Warner's Two-Disc Special Edition of O Lucky Man! spreads the film across the two DVDs, partly due to its lengthy running time and partly due to a thick stack of supplementary material. The 1.78:1, 16x9-enhanced presentation is sourced from a seemingly clean print, barring a few flecks and the intermittent ghosts of cigarette burns when a reel change comes up. Upconversion to a Hi-Def monitor, of course, has its consequences, as the edges soften and grain becomes intrusive against some of the tweedier brown of Anderson's palette. Speaking of reels, the ninth one in sequence was dropped to trim the running time before initial release, and it's restored here. Image quality in this segment--centred on the suicide of a housewife character portrayed by Rachel Roberts, a favourite Anderson trouper who, sadly, really did go on to take her own life--coarsens dramatically, with blacks overflowing their boundaries all over the place. The sound is rendered in unassuming centre-channel Dolby, and I sort of love it for not trying to be something other than what it is. That clopping Foley work when Mick strides across a polished floor has the rat-a-tat of '60s/'70s cinema that I adore.
Extras-wise, O Lucky Man! is full to bursting, assembling the separately-recorded McDowell, Sherwin, and Price for a patchwork commentary track. "It's my favourite film that I've made, I think, because it's so ambitious," McDowell says. "Sometimes it doesn't quite make it, but at least it attempts." With gusto. Sherwin, charged with hammering McDowell's treatment into shape, inserted the recurring bit about crashed or destroyed cars with their radios still playing, and sold Anderson on the idea of repertory-style distribution of multiple parts among the cast. Price relates that Anderson discovered him while contemplating a documentary about his band, The Alan Price Set, then a successful touring ensemble. The script included breaks that called for original songs, acting as Greek chorus points within the narrative. "If you think about it, the film was an exaggerated documentary of the 1970s in England," Price says, astutely. "That's what we were picturing: the nervous breakdown of the United Kingdom."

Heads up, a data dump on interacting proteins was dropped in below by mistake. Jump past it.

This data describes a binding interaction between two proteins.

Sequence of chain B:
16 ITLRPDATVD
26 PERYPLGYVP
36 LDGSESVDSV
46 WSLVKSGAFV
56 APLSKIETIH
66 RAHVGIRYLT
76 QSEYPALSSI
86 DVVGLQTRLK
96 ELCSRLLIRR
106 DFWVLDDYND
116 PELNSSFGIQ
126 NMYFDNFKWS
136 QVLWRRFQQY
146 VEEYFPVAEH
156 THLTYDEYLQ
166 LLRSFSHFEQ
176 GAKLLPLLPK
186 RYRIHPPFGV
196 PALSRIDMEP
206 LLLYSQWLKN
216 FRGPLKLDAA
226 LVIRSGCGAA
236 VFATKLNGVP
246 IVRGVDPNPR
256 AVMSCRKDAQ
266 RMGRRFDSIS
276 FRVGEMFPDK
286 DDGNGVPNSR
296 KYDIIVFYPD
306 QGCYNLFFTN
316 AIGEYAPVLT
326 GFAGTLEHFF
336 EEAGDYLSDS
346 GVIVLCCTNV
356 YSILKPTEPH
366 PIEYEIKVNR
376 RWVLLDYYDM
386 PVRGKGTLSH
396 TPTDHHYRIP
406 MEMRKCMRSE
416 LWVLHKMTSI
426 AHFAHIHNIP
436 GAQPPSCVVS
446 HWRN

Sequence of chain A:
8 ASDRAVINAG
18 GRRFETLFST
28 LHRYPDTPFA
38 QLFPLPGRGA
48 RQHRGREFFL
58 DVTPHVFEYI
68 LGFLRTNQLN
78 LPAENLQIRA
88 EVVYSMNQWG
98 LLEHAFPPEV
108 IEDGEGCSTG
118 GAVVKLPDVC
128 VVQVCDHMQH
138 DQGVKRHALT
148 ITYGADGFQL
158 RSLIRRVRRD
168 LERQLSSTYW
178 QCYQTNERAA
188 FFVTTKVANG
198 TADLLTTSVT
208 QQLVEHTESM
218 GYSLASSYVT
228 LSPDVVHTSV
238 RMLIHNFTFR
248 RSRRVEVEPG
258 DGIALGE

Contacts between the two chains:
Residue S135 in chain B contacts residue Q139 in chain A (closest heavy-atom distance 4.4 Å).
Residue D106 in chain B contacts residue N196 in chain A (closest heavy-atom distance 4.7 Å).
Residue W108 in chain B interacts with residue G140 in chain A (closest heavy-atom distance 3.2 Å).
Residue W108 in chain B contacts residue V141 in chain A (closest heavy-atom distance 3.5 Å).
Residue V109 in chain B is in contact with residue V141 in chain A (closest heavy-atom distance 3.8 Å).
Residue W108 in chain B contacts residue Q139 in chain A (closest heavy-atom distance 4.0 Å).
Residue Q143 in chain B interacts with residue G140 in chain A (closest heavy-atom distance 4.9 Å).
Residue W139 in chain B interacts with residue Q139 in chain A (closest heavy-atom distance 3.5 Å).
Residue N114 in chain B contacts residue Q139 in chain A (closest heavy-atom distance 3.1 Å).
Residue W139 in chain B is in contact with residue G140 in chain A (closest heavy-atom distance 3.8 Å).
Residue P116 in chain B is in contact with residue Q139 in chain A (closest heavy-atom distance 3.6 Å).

Anderson agrees, in a five-minute featurette on Disc One called "O Lucky Man!: Innovations in Entertainment." "O Lucky Man! is a film about the real world," Anderson says, adding, "I think the world today is too complex and too mad and too bad for one to make a straight, serious comment." Much of this promotional piece concerns itself with documenting the closest thing O Lucky Man! has to an action scene: Mick's escape up a steep grade as a military installation detonates behind him. Although the finished sequence is shot so close that the effect is muted, the "explosions" that Mick flees from in a near-unbroken take look to be actual squibs and pyrotechnics, not strobe lights as I assumed. Maybe goes to show that for all his wry skill, Anderson was no action director.